Recalled RHPs Joe Blanton and Justin Lehr, and 1B-L Dan Johnson from Sacramento; designated C-R Mike Rivera for assignment. [9/18]
Johnson and Blanton are both here to witness this team's race for a tri-pennant, and have that under their belt going into camp next year. Johnson's season at Sacramento looks great (.299/.403/.534, with 29 home runs and 87 unintentional walks), but you have to keep in mind that it came in the PCL; it only translates to a big league .254 Equivalent Average, and during a year when Scott Hatteberg justified the organization's investment in him, that's not good enough to have been pushed up in-season. This winter might be a bit more interesting, since Billy Beane could let Erubiel Durazo slip away as a free agent if they decide to non-tender him. (Could even Ahab tire of his white whale? I suppose so, if, after a while, he found out that it was useful, but not that much more special than other cetaceans.)
Blanton had a nice enough season as a rotation regular for the RiverCats, with the sort of performance that reflects the organization's faith in command of stuff as opposed to pure stuff. He allowed 5.2 runs per nine, striking out 7.3, walking only 1.6, and allowing only 13 homers in 176.1 IP. It might not be Mulder he makes expendable, as we speculated in this year's book, but he'll be in consideration for the rotation as Beane sorts out what to do about the long-term allegiances of the Big Three.
Activated RHP Julio Mateo from the 15-day DL. [9/16]
There's something a bit sad about the Mariners having to feel extra-good about getting Mateo back from his sore elbow, but when your other marquee relievers are J.J. Putz and Shiggy Hasegawa, you're not exactly in a happy place. As is, I'm sort of expecting somebody in the AL West to complain about the other guys drawing Cha Seung Baek as the opposing starter more often. Considering how poorly Baek is pitching, perhaps the most sportsmanlike decision might be to paste Ron Villone back into the rotation until it doesn't matter anymore, but it doesn't look like that's going to happen.
Designated RHP Aquilino Lopez for assignment. [9/19]
There's speculation that Lopez wore himself out pitching winter ball, and doesn't seem inclined to give that up, which cut into whatever patience the Jays might have had with a guy who's basically a one-pitch pitcher. Relievers can be treated a bit interchangeably, but I'm not sold that Lopez can't be useful for somebody somewhere next season.
Activated 1B-R Greg Colbrunn from the 60-day DL. [9/17]
I suppose the question here is what the point might be of having Colbrunn around. Spot-starting him at first might get Chad Tracy--a sort of Scott Cooper for the aughts--onto the bench against tough or merely semi-tough lefties (.232/.280/.323 in the BOB is pretty useless), while letting Shea Hillenbrand retain some of his chops as a third baseman in that situation. But they're already doing that with Andy Green, sensibly enough, although that's a straight platoon with Tracy, with no cross-diamond flip-flops; Hillenbrand's rooted at first. Whether they keep playing Green, or let Tracy show if he can improve against lefties, they're making the right call. If they're letting Colbrunn appear in a game before calling it quits, that's nice and all, but like Carlos Baerga and Quinton McCracken, these last two weeks should really be an opportunity to say good-bye.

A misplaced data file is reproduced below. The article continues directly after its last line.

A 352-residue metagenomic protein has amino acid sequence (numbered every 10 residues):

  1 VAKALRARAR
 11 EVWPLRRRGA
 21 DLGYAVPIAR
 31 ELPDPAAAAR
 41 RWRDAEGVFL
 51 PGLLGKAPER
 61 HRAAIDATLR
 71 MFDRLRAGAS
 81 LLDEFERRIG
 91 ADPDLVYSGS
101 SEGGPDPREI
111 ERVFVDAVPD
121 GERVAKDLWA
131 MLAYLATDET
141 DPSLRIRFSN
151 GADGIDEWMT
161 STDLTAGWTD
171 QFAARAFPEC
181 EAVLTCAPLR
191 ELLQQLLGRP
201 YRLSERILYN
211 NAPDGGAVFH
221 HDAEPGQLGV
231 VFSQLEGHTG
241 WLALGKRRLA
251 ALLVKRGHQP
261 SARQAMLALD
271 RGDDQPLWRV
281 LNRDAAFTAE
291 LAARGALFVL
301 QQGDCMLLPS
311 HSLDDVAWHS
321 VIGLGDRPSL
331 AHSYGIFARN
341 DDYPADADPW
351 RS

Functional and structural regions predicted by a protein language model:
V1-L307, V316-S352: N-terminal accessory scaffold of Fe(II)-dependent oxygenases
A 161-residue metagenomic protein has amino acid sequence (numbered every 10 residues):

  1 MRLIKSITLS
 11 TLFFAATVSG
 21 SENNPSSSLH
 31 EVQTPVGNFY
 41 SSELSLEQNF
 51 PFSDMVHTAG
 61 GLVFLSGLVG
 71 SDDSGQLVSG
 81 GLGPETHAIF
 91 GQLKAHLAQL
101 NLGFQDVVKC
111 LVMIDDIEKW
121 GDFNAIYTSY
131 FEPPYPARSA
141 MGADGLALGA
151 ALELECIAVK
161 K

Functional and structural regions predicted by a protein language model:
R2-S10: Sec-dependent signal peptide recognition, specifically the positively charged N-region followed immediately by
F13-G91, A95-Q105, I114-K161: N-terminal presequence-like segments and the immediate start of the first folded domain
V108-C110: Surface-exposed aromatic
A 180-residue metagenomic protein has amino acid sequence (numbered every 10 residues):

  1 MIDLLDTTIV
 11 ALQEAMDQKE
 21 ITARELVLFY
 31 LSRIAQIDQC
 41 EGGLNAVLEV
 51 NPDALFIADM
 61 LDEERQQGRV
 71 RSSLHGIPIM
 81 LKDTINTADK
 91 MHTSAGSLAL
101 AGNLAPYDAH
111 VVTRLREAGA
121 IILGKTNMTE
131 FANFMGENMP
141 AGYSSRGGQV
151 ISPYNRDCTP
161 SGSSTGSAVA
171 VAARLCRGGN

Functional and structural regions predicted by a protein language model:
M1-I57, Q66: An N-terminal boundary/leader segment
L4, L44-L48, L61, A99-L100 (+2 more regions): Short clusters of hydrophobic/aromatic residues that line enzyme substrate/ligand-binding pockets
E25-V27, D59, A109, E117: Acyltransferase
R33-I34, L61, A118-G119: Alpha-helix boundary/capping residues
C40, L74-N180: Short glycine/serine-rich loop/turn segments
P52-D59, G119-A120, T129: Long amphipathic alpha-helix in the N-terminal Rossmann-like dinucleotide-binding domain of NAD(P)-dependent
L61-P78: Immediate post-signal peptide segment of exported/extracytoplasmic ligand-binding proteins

The Astros seem to be turning their backstop follies into the same sort of fetishized weakness that Dick Williams would cultivate with his second basemen. Pick a scab long enough, and it'll scar up for sure. I know everyone's in a rush to congratulate Phil Garner at the moment; I guess this is one of those lighter notes that remind us how quickly he got into the spirit of the thing when it comes to managing the Astros.
Anyway, Tremie shares with Raul Chavez that apparently critical qualification for being a spare catcher on the Astros, which is that he'll never hit well enough to make anyone wonder why Brad Ausmus is still a regular. Do you think it's easy to find those guys?
Acquired a PTBNL and cash from the Padres for SS-R Alex Gonzalez. [9/16]
Recalled SS-R Josh Labandeira from Harrisburg (Double-A). [9/17]
The Expos might just be a glorified storage rack and holding tank, but dumping A-Gonz the Other on one of their needy patrons gives the organization a nice opportunity to take a longer look at Maicer Izturis at shortstop--though granted, he should have been playing there all along. The frustration is that Brendan Harris has to ride pine so that Tony Batista can keep his hollow legionnaire act going, and this is a team that ought to be looking at both Harris and Izturis for next year's infield. Vidro and Nick Johnson should give the right side veteran-ness or whatnot, and letting the kids handle the left side would be cheap and promising, the note this team has to strike if Omar Minaya's going to have some small bit of freedom to spend on something he could really use.